Wasatch Cache National Forest

In partnership with: The Friends of the Utah Avalanche Forecast Center, Utah Department of Public Safety Division of Comprehensive Emergency Management, Salt Lake County, and Utah State Parks


The Utah Avalanche Center Home page is: http://www.avalanche.org/~uac/


Avalanche advisory

Wednesday, January 08, 2003

If you want this advisory automatically e-mailed to you each day for free, click HERE.

If you want recent archives of this advisory, click HERE.

To e-mail us an observation, CLICK HERE.

To see cool photos of recent avalanche activity CLICK HERE (Updated 1-7-03)

To see a list of recent avalanches, CLICK HERE,  (Updated 1-7-03)

To see a graphic of recent snowpack conditions CLICK HERE, (Updated 1-7-03)


Good Morning.  This is Evelyn Lees with the Forest Service Utah Avalanche Center with your backcountry avalanche and mountain weather advisory.  Today is Wednesday, January 08, 2003, and it’s 7:30 in the morning.


Current Conditions: 

It was so warm last night, it’s down right scary.  Temperatures are in the mid 30’s at both 10 and 11,000’ this morning, following highs yesterday in the mid 40’s.  The only spots that dipped below freezing are the stations down in the valley bottoms, such as the Spruces in Big Cottonwood Canyon.  Winds are generally less than 15 mph, from a southerly direction.


Widespread wind and sun damage make it difficult to find any soft snow, but a few patches exist on sheltered shady slopes at mid and upper elevations.


Avalanche Conditions:

What could be the longest continuous string of human triggered slides in Utah continued with out a break yesterday.  A person in the east branch of Butler Fork was carefully stomping along the ridge, and remotely triggered a slide below him on a 35 degree, north facing slope.  The slide was over 300’ wide, 2 feet deep and ran about 150’.   Another slide was unintentionally triggered in one of the north facing chutes off Pioneer ridge.  Confined by a gully, it was about 40’ wide and long running.  Of interest, this chute was skied just a few days ago without incident, which is similar to the Monday Cardiff Fork slide that was also on a previously skied slope.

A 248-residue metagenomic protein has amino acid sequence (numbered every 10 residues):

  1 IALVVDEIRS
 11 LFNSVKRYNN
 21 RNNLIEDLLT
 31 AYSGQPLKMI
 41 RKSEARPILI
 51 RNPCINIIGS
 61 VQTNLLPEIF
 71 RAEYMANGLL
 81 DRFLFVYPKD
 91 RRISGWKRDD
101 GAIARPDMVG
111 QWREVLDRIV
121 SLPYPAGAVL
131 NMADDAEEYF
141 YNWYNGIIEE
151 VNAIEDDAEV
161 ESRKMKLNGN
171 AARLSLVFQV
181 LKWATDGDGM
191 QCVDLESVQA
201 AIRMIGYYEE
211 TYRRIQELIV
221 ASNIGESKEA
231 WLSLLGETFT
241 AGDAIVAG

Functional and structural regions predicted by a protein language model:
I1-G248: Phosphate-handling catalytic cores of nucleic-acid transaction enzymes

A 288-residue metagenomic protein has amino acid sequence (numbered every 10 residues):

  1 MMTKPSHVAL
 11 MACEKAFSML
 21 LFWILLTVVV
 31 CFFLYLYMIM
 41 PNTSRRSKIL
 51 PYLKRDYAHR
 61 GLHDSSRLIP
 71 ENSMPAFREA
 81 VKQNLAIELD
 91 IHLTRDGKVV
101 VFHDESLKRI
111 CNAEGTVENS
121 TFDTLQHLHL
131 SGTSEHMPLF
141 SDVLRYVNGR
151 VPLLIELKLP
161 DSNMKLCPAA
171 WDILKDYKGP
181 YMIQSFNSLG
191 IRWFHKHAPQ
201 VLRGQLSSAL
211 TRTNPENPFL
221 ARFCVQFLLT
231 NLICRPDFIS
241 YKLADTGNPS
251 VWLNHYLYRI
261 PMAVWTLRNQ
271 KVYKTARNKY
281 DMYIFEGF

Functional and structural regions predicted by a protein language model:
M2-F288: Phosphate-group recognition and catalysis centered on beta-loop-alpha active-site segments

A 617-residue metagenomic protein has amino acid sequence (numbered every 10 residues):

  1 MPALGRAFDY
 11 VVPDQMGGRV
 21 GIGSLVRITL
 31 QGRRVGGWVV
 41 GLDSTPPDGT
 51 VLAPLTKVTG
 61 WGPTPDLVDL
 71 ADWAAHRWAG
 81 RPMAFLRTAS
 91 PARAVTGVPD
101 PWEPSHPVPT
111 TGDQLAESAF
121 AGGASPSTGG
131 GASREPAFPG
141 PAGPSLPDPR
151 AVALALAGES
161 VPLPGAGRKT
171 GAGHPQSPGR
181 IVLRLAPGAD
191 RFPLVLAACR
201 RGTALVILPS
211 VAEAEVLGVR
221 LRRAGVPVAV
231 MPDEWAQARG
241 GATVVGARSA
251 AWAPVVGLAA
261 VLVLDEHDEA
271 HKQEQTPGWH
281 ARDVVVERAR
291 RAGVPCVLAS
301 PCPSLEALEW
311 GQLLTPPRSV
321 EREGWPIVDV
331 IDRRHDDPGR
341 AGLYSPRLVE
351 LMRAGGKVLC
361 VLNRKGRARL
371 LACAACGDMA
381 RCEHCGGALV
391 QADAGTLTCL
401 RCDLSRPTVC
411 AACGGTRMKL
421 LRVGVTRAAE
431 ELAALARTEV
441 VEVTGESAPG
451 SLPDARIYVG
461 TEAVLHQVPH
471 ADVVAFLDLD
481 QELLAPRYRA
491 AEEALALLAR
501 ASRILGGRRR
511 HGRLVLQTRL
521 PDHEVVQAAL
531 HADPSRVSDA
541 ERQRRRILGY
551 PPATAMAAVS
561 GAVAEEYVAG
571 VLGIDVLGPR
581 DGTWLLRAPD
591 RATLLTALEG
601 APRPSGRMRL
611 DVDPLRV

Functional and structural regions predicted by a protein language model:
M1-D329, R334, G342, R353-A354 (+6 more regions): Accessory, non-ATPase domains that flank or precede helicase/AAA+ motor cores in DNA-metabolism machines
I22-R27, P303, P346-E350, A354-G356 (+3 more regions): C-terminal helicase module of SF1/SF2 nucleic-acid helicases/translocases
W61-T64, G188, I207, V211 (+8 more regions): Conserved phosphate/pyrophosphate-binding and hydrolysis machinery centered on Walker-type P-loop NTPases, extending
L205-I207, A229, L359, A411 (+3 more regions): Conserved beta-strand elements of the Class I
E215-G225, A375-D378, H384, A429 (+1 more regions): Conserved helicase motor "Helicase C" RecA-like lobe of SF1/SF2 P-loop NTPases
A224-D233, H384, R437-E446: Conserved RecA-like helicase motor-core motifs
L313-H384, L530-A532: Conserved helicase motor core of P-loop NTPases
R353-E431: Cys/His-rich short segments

While there may only be a moderate number of places one can trigger a slide today, the consequences of getting caught in a slide remain considerable or even fatal.  Northwestern Wyoming has a very similar snowpack with faceted weak layers, and had two fatalities over the weekend.  If people in Utah continue to trigger slides, it is only a matter of time before we have a fatality, too.  Plain and simple, you do not want to be caught in one of these ugly slides.  There are decent turning conditions on low angle slopes, and ridges are a great way to cruise the backcountry on sightseeing tours.


Yesterday’s very warm temperatures, followed by a nonfreezing night may also increase the instability today.  Wet, loose sluffs could occur on steep slopes of all aspects today, and these sluffs may be able to pull out larger slabs.  These unusually warm temperatures are just another reason to take one more step back from the steep slopes today. 


Check out the great information on our web site - for a complete list of avalanches, click HERE.  For photos, click HERE. 

For a graphic of the snowpack click HERE.


Bottom Line (SLC, Park City, Provo and Ogden Area Mountains):

The avalanche danger remains CONSIDERABLE on slopes facing northwest, north, northeast and east, above about 8,500’ and about 35 degrees or steeper, especially on slopes that have not slid recently.  This means that human triggered avalanches are probable and you should probably avoid slopes like this.  There is a MODERATE danger of wet point-release avalanches on steep sun exposed slopes.  If you want LOW avalanche danger, simply stay on slopes less steep than 30 degrees, which are not connected to steeper slopes above. 


Western Uintas – call 1-800-648-7433


Mountain Weather:

The high pressure parked over us will slowly weaken today and Thursday, allowing for somewhat cooler temperatures.  Highs today will be in the upper 30’s at 10,000’, and in the low to mid 40’s at 8,000’.  Winds will shift to the west today and increase into the 15 to 25 mph range across the higher ridges.  Tonight will be clear and slightly cooler, with below freezing temperatures at most elevations.  Thursday will still be warm, with increasing clouds late.  A weak Pacific storm system will affect the area starting Thursday night and linger into Saturday, bringing a chance for light snow.


General Information:

Wasatch Powderbird Guides will not be flying clients today.


The Friends of the Utah Avalanche Center will offer an intensive 3-day avalanche class January 18-20.  You can sign up at the Black Diamond Retail Store or call them at 801-278-0233.


To report backcountry snow and avalanche conditions, especially if you observe or trigger an avalanche, call (801) 524-5304 or 1-800-662-4140, or email to [email protected] or fax to 801-524-6301.  The information in this advisory is from the U.S. Forest Service, which is solely responsible for its content.  This advisory describes general avalanche conditions and local variations always occur.


I will update this advisory by 7:30 on Thursday morning.


Thanks for calling!




National Weather Service - Salt Lake City - Snow.

For an explanation of avalanche danger ratings: